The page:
Retired RPD Officer/NYSP/National Guard pilot 1 of 2 killed in Mercy Flight helicopter crash
ELBA, N.Y. (WHEC) — A Mercy Flight helicopter crashed in the Town of Elba on Tuesday afternoon, killing two men.
New York State Police say that the two people on board Mercy Flight Bell 429 were out on a training mission out of the Mercy Flight station at the Genesee County Airport.
At around 1 p.m., troopers say the helicopter came down off Norton Road between Edgerton Road and Ford Road.
Mercy Flight pilot James Sauer, 60, of Churchville is one of the deceased. He leaves behind his wife, Marie, two adult children, and grandchildren.
The other man who died was Stewart M. Dietrick, 60 of Prosper, Texas, a Bell Helicopter flight instructor.
Sauer is also a retired New York State Police Pilot. The company said he has worked with Mercy Flight since October 2020. In August 2020, Sauer marked his ceremonial "Final Flight" with New York’s Army National Guard. He was a Chief Warrant Officer, flew out of the Rochester flight facility, and he served for 40 years, including a tour in Afghanistan. News10NBC was there for the ceremony.
"Every day is different at work, we have a saying that the office is small but the view is beautiful," Sauer told our crew at the ceremony.
Sauer’s official retirement from the National Guard was in November of 2020.
A spokesperson with the National Guard released the following statement to News10NBC:
"Chief Warrant Officer 4 James Sauer was a member of the NY Army National Guard. He retired last year."
Rochester Police Lt. Greg Bello said Sauer was a Rochester Police Officer from 1993 until 2001 and sent the following message:
"We are heartbroken at the loss of Officer Sauer, who served a lifetime of dedication to public service. He is truly a hero to the Greater Rochester Community."
John Spaulding grew up down the road from the Sauers, and described Jim as a man of faith who loved his family. Spaulding took pictues at Sauer’s "Final Flight" ceremony.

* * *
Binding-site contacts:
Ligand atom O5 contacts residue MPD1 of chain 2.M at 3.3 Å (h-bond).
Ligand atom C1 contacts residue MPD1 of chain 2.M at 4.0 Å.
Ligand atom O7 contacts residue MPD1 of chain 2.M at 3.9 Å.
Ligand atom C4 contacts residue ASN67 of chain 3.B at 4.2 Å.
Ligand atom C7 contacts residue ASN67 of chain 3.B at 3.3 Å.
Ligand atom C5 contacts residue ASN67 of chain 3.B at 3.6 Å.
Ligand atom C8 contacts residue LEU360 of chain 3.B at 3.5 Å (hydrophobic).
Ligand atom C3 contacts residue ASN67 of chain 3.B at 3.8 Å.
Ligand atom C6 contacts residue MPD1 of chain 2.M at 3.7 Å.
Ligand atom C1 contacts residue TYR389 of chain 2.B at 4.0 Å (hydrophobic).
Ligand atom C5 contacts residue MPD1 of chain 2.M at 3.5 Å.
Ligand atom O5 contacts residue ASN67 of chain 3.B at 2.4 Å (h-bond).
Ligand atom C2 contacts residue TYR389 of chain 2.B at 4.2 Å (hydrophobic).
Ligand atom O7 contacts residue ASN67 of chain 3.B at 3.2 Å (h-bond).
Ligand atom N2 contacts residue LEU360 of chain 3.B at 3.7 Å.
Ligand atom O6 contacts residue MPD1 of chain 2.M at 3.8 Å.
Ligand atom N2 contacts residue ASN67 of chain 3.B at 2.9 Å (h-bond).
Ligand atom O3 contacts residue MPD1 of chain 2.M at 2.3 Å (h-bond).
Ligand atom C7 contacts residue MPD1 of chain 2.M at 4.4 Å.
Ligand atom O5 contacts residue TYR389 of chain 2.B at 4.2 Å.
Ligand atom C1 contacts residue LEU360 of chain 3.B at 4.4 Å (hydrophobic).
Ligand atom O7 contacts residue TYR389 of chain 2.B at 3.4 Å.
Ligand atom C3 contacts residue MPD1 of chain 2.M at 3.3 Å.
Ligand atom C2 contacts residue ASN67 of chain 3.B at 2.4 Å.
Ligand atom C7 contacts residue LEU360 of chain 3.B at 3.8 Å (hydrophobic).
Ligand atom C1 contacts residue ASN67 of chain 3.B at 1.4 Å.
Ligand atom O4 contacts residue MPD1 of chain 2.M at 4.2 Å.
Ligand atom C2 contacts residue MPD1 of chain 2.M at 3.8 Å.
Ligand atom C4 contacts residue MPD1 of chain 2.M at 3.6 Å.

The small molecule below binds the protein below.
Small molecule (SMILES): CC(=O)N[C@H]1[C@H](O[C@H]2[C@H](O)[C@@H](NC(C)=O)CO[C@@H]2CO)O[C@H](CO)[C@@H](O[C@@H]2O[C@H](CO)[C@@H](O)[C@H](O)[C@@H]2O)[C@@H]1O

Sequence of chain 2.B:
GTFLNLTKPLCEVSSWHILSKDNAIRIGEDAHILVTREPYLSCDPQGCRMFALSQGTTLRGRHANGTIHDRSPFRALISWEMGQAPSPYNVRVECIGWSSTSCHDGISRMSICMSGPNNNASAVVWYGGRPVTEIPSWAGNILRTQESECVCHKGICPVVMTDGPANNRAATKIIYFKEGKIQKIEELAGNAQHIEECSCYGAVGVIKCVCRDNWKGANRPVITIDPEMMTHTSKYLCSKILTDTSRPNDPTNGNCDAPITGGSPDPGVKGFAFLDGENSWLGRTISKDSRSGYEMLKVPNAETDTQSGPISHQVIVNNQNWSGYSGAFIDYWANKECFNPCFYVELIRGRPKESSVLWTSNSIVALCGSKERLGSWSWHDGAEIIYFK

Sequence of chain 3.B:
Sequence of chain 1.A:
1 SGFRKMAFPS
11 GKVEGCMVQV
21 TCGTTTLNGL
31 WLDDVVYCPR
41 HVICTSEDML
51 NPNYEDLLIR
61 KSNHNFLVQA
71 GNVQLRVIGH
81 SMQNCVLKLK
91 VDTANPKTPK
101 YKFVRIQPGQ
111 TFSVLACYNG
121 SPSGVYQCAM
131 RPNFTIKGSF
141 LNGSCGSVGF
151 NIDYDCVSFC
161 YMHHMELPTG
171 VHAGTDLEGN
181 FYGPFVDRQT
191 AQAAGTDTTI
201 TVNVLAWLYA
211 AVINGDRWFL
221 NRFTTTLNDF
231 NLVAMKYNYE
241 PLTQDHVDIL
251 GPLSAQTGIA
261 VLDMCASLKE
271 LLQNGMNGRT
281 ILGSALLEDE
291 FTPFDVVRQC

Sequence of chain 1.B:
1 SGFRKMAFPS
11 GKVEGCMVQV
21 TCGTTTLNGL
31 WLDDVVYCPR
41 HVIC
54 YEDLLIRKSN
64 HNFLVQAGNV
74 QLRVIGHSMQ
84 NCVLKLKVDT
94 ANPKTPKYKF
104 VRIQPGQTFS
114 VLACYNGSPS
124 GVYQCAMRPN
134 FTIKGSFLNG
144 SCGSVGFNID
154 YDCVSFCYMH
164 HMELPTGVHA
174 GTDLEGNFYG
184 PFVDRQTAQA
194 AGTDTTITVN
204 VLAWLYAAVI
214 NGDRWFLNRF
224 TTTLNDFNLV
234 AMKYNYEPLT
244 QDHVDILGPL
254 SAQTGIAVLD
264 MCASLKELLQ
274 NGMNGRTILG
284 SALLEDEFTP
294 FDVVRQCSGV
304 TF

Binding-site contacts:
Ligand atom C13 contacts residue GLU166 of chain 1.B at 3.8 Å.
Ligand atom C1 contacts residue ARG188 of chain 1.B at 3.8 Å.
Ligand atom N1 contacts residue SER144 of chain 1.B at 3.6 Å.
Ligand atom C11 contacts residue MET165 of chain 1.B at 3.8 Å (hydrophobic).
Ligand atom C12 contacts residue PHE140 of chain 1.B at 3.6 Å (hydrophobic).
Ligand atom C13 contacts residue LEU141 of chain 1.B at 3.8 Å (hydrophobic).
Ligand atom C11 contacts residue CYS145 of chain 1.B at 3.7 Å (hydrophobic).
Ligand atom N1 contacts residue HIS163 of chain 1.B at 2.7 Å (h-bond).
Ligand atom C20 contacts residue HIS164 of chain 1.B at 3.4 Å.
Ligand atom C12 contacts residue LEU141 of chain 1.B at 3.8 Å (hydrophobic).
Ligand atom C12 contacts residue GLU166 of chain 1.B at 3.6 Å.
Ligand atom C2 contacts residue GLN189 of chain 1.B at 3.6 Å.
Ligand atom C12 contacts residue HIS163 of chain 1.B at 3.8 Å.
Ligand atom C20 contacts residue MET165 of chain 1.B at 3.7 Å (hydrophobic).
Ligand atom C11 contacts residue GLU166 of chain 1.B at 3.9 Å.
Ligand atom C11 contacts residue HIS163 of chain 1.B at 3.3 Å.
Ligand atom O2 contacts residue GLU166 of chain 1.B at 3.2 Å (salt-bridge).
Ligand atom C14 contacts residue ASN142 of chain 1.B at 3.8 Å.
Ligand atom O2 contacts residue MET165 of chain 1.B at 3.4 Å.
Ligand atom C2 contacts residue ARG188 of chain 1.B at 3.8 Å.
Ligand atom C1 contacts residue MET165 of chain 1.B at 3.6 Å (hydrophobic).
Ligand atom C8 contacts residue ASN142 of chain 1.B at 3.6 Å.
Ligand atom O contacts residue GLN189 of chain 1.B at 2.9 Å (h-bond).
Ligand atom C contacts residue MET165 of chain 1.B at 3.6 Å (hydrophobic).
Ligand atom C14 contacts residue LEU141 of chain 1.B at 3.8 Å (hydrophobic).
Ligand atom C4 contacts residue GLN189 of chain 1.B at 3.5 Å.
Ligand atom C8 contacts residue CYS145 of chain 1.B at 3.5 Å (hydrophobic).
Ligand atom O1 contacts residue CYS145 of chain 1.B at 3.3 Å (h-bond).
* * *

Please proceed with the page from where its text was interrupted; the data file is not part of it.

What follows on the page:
Spaulding said Sauer logged more than 6,000 hours of military and civilian flight time, so he believes there must have been something wrong with the helicopter.
"I’d fly anywhere with the guy—everything was meticulous—everything was by the book," Spaulding said. "Never vary from a checklist—was done all the time. You know, there’s no shortcuts, no corners taken. Highest ethics and morals you could ever expect from any human being. And I’ve told some other people today that he’s the epitome of a man. He is what every boy should want to grow up to be like."
Before the New York State Police released the names of the men killed in the crash, Maj. Eugene Staniszewski held a press conference where he said it’s possible that the helicopter may have struck power lines on the way down, but that he did not believe the lines caused the crash.
Two people died in the crash, they were both with Mercy Flight and on a training flight. They had taken off from the Batavia airport and it appears the helicopter hit some power lines on the way down. @news10nbc pic.twitter.com/AAXfxPWJGC— Jennifer Lewke (@WHEC_JLewke) April 26, 2022
People who live in the area of the crash told News10NBC Reporter Stephanie Duprey that helicopters frequently fly overhead. Charlene Schultz told Duprey she heard loud, frightening noises that sounded to them like they were coming from the helicopter’s engine.
"Helicopters come over constant, but this, the motor sounded weird," Schultz said. "You know when you start your car and it goes whir, whir that’s what it sounded like to me twice. Then it went out completely, then it went back on and I heard the big bang."
Then, Schultz said she ran outside to see what it was, but she wasn’t prepared for what she saw.
Mercy Flight’s Executive Vice President Scott Wooton released the following statement:
“It goes without saying that our attention needs to be focused on the families of those lost and on our own employees as we deal with this unspeakable tragedy. This is a very dark day for the Mercy Flight family, we are so grateful for the expressions of love, concern and support expressed by many,” said Margaret Ferrentino, Mercy Flight’s President.
“Mercy Flight has temporarily suspended operations in order to allow time for our employees to process the event, and to ensure the complete safe mechanical operation of our other helicopters pending a preliminary accident team investigation. The Mercy Flight Communications Center will remain operational and will refer any requests to other area resources who are standing by to assist.”
The full scanner audio from the incident is in the player below (mobile users, click here):
The cause of the crash is still under investigation, including by the Federal Aviation Administration and the National Transportation Safety Board.